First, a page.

alignment from  the original  bill version to  the work  that was                                                               
done in the Senate Health  and Social Services Standing Committee                                                               
and the Senate Labor and  Commerce Standing Committee, so that HB
76 remains  companion legislation.   She explained that  later in                                                               
the meeting  the committee would  be hearing from  healthcare and                                                               
community  stakeholders  regarding  the ongoing  pandemic.    She                                                               
reminded the  committee that adoption  of Version B as  a working                                                               
document does not give commitment to passage.                                                                                   
REPRESENTATIVE  MCCARTY  asked  if   CSSB  56(L&C)  is  still  in                                                               
CO-CHAIR ZULKOSKY  responded that CSSB  56(L&C) is in  the Senate                                                               
Finance Committee.                                                                                                              
3:14:42 PM                                                                                                                    
REPRESENTATIVE  PRAX  sought  understanding on  various  spending                                                               
figures throughout the Version B.   He asked if there was a total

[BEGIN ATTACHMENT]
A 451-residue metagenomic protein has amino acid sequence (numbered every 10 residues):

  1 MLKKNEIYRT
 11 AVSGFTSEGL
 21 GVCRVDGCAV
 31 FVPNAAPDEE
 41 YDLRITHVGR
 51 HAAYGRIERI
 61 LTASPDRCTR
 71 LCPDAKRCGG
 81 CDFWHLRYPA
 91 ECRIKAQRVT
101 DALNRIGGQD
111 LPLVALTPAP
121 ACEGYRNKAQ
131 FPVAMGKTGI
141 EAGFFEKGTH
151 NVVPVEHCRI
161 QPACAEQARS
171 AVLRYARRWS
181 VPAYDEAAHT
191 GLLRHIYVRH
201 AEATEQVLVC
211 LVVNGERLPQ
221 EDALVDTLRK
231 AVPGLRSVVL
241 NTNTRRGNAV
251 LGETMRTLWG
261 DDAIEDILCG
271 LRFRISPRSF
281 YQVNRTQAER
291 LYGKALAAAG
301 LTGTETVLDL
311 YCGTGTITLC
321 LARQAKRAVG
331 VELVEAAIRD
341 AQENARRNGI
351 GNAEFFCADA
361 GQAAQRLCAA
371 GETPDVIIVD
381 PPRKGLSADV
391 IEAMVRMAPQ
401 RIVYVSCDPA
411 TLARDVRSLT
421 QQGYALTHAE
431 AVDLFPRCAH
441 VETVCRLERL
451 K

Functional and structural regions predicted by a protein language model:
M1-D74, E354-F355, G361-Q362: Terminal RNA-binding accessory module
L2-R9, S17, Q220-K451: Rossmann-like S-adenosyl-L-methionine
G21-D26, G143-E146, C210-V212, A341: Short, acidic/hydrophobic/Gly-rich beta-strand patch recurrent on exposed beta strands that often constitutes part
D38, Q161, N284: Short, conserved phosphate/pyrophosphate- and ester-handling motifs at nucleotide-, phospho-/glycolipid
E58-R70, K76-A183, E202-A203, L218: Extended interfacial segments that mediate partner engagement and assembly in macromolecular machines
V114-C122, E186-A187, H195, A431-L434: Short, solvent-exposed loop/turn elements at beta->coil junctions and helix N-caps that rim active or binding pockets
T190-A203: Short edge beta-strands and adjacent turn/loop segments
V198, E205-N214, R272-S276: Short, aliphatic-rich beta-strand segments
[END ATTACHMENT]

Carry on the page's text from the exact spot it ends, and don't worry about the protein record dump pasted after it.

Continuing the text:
of $30 million in spending authorizations.                                                                                      
CO-CHAIR ZULKOSKY asked if he wanted his approximation verified.                                                                
REPRESENTATIVE PRAX replied, "No."                                                                                              
3:17:00 PM                                                                                                                    
REPRESENTATIVE    MCCARTY    commented    that    the    language                                                               
Representative Prax  read came  from the  original version  of HB
76, not from Version B.                                                                                                         
3:17:29 PM                                                                                                                    
REPRESENTATIVE PRAX expressed concern  about language on page 10,                                                               
line  9, of  Version  B, concerning  personal  objections to  the                                                               
administration  of  the  COVID-19  vaccine.     He  said  he  was                                                               
"philosophically uncomfortable with  the state permitting someone                                                               
to  do  something to  which  they  already  have  a right."    He